Malaysian Atheist

An avowed atheist living in Malaysia.

Saturday, November 11, 2006

Atheist Professor vs. Christian Student

I was organizing my mailbox and came across this forwarded email about an atheist professor vs. a christian student. This email has been going around for many years, I'm sure many have read it. I thought it'd be interesting to post it here:

An atheist professor of philosophy speaks to his class on the problem science has with God, The Almighty.

He asks one of his new Christian students to stand and.....

Professor: You are a Christian, aren't you, son?

Student : Yes, sir.

Prof: So you believe in God?

Student : Absolutely, sir.

Prof: Is God good?

Student : Sure.

Prof: Is God all-powerful?

Student : Yes.

Prof: My brother died of cancer even though he prayed to God to heal him. Most of us would attempt to help others who are ill. But God didn't. How is this God good then? Hmm?

(Student is silent.)

Prof: You can't answer, can you? Let's start again, young fella. Is God good?

Student :Yes.

Prof: Is Satan good?

Student : No.

Prof: Where does Satan come from?

Student : From...God...

Prof: That's right. Tell me son, is there evil in this world?

Student : Yes.

Prof: Evil is everywhere, isn't it? And God did make everything. Correct?

Student : Yes.

Prof: So who created evil?

(Student does not answer.)

Prof: Is there sickness? Immorality? Hatred? Ugliness? All these terrible things exist in the world, don't they?

Student :Yes, sir.

Prof: So, who created them?

(Student has no answer.)

Prof: Science says you have 5 senses you use to identify and observe the world around you. Tell me, son...Have you ever seen God?

Student: No, sir.

Prof: Tell us if you have ever heard your God?

Student : No , sir.

Prof: Have you ever felt your God, tasted your God, smelt your God? Have you ever had any sensory perception of God for that matter?

Student : No, sir. I'm afraid I haven't.

Prof: Yet you still believe in Him?

Student : Yes.

Prof: According to empirical, testable, demonstrable protocol, science says your GOD doesn't exist. What do you say to that, son?

Student : Nothing. I only have my faith.

Prof: Yes. Faith. And that is the problem science has.

Student : Professor, is there such a thing as heat?

Prof: Yes.

Student : And is there such a thing as cold?

Prof: Yes.

Student : No sir. There isn't.

(The lecture theatre becomes very quiet with this turn of events.)

Student : Sir, you can have lots of heat, even more heat, superheat, mega heat, white heat, a little heat or no heat. But we don't have anything called cold. We can hit 458 degrees below zero which is no heat, but we can't go any further after that. There is no such thing as cold. Cold is only a word we use to describe the absence of heat. We cannot measure cold. Heat is energy. Cold is not the opposite of heat, sir, just the absence of it.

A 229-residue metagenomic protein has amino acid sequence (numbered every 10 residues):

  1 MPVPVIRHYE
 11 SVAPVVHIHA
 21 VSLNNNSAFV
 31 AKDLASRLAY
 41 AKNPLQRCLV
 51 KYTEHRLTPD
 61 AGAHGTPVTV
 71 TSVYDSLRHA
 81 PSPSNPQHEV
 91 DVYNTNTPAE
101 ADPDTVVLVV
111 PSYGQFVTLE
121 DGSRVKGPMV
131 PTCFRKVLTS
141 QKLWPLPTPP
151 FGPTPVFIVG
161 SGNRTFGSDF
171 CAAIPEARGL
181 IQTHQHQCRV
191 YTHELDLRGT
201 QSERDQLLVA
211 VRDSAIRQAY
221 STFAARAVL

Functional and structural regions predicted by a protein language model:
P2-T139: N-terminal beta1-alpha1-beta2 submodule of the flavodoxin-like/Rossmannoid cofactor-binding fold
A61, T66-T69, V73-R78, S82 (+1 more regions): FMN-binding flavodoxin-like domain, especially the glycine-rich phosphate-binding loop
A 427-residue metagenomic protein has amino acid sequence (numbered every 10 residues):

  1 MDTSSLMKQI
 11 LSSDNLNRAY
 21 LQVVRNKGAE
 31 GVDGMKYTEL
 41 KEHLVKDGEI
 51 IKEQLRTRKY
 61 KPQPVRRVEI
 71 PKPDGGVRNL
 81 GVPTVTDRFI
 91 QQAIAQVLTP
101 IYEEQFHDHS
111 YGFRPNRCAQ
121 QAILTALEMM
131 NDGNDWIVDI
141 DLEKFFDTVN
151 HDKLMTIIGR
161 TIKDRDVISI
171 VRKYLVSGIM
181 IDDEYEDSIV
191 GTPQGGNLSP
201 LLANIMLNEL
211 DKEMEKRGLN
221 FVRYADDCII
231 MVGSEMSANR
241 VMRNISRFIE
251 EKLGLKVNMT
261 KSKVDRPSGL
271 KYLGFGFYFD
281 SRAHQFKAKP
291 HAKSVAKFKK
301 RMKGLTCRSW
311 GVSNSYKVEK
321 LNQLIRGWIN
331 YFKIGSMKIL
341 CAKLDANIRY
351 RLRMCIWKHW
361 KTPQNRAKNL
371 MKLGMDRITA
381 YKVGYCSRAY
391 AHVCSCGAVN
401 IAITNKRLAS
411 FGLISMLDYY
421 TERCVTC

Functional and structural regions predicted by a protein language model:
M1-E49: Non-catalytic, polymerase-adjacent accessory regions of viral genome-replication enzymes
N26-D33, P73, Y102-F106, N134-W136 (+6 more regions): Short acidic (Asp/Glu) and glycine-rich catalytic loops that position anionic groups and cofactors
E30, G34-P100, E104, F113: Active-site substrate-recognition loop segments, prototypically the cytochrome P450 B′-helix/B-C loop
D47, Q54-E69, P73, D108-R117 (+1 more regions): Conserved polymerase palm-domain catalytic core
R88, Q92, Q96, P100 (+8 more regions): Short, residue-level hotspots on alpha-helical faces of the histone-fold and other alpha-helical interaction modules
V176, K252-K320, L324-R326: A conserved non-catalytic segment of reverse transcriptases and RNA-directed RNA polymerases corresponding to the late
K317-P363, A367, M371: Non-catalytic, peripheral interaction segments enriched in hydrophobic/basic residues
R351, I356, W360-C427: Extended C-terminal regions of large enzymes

(There is pin-drop silence in the lecture theatre.)

Student : What about darkness, Professor? Is there such a thing as darkness?

Prof: Yes. What is night if there isn't darkness?

Student : You're wrong again, sir. Darkness is the absence of something. You can have low light, normal light , bright light, flashing light....But if you have no light constantly, you have nothing and it's called darkness, isn't it? In reality, darkness isn't. If it were you would be able to make darkness darker, wouldn't you?

Prof: So what is the point you are making, young man?

Student : Sir, my point is your philosophical premise is flawed.

Prof: Flawed? Can you explain how?

Student : Sir, you are working on the premise of duality. You argue there is life and then there is death, a good God and a bad God. You are viewing the concept of God as something finite, something we can measure. Sir, science can't even explain a thought. It uses electricity and magnetism, but has never seen, much less fully understood either one. To view death as the opposite of life is to be ignorant of the fact that death cannot exist as a substantive thing. Death is not the opposite of life: just the absence of it. Professor, is there such a thing as immorality?"

Prof: Of course, there is...

Student : Again, I'm sorry sir, but you are wrong. You see, immorality is merely the absence of morality. Is there such a thing as injustice? No, injustice is the absence of justice. Is there such a thing as evil?"

(The Christian student pauses. He speaks very slowly.)

Student : "ISN'T EVIL THE ABSENCE OF GOOD?" If there is evil in the world, Professor, and we all agree there is, then God, if He exists, must be accomplishing a work through the agency of evil. What is that work God is accomplishing? The Bible tells us that it is to see if each one of us will, of our own free will, choose good (the result of the love of God) over evil (the result of independence or the absence of the love of God). There is nothing greater than love. God is love and God is good. If He is good, then the innate act of His goodness would be to give man the opportunity to experience the greatest thing that exists - love. But love cannot be forced on someone or else it is not love. There must be a choice involved. God loved us enough to allow us to make the choice. Evil is the result of the choice of independence from God.